Bob: There are some narrators who become the distinctive voice for the character, for example, Dick Hill is Jack Reacher, and most listeners would have quite hard time accepting anyone else in the role. Yet, there is something more happening whenever you read a Tim Dorsey novel. Tell me about your relationship with Serge, Coleman, and of course, Agent Mahoney. Along with that, you have to be kinda stoked at the thought of a Serge Christmas novel.
Oliver: I love recording Tim Dorsey’s books more than you can imagine. Channeling Serge is unbelievably cathartic– and I’m not kidding when I say "channeling". If you listen to the first one I did, Hurricane Punch, you can hear Serge’s personality take over. I had fully intended for Serge to have my own voice. And I think he does start out that way, but as he drinks more and more coffee over the course of the book, I felt compelled to keep up with his caffeine intake, and that and Dorsey’s words just changed my voice. There are people out there who really don’t like what I’ve done with the character. Someone once said that he sounds like Joe Pesci. He’s nothing like Pesci. He’s closer to Daffy Duck. That’s just the way I hear his voice in my head when I read it. As far as Coleman goes, I can’t deny it; he’s a flat-out impression of Ethan Suplee’s character Randy from "My Name is Earl". I admit it. But again, that’s just the way I hear the voice in my head. Same thing with Mahoney. I don’t ever have to think, "How would Mahoney say that?". It’s all right there in the words for me.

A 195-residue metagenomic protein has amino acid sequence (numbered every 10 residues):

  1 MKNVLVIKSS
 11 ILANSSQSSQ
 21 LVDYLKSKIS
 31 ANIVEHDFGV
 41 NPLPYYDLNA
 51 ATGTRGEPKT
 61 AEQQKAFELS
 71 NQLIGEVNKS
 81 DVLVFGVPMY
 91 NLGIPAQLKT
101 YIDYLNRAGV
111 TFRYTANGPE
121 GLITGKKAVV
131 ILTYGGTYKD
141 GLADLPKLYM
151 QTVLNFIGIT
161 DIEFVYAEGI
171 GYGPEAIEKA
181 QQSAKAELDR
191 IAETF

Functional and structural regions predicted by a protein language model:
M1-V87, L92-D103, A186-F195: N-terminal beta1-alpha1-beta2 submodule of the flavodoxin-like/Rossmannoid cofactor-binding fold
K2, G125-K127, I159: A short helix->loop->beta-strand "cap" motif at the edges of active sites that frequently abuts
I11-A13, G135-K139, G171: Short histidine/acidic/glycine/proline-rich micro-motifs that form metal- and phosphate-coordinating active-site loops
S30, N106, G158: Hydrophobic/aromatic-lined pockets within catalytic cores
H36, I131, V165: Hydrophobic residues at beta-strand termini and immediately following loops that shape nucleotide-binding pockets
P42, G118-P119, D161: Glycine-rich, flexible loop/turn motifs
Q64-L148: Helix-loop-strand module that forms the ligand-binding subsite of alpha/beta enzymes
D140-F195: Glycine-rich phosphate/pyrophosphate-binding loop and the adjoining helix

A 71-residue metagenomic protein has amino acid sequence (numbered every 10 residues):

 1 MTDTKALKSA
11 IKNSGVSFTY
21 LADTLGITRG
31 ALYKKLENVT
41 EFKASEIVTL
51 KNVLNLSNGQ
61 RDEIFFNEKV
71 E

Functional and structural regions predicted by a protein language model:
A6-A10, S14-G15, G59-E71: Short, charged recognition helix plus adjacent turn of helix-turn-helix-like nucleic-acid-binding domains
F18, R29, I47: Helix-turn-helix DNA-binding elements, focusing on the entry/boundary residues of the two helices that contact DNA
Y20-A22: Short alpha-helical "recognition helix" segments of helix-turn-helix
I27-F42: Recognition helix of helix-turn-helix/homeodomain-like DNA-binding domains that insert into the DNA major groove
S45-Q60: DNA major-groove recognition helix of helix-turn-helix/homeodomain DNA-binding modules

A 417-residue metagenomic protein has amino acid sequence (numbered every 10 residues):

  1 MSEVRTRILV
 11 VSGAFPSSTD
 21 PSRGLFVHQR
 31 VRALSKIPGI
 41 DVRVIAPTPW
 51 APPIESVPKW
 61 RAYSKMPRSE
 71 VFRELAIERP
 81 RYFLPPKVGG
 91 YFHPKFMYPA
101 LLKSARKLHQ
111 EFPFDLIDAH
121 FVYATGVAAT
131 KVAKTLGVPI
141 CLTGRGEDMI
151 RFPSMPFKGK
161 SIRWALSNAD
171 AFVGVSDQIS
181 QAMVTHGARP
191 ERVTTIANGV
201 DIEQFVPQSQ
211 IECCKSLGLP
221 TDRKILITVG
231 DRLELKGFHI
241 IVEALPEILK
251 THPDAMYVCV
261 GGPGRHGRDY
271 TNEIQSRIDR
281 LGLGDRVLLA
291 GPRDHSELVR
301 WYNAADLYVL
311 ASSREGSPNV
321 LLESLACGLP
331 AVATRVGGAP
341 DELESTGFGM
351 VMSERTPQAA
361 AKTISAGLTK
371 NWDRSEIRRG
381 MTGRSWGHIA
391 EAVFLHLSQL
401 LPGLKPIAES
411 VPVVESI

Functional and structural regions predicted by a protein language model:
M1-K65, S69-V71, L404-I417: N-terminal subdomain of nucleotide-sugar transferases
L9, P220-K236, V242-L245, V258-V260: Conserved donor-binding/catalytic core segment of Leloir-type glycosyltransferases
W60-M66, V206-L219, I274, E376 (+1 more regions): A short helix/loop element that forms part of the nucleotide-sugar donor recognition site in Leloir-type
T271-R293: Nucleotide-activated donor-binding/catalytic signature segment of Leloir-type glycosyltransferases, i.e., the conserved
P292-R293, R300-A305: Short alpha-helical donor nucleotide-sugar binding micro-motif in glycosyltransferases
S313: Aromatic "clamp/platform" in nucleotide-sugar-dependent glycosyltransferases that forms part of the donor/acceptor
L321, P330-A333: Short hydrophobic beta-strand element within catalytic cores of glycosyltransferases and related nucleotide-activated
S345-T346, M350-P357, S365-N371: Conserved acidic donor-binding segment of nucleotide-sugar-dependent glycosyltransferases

Bob: One of the reasons I consider you one of my favorite narrators, is that we listeners can often times hear how much fun you are having. You have provided some of my favorite audiobooks moments, including Serge’s self narration along with Coleman’s “Serge you’re doing it again” and the various Tolkenesque and Lovecraftian creatures of Larry Correia’s Monster Hunter series. Are their any particular moments in your narrating career that stick out for you?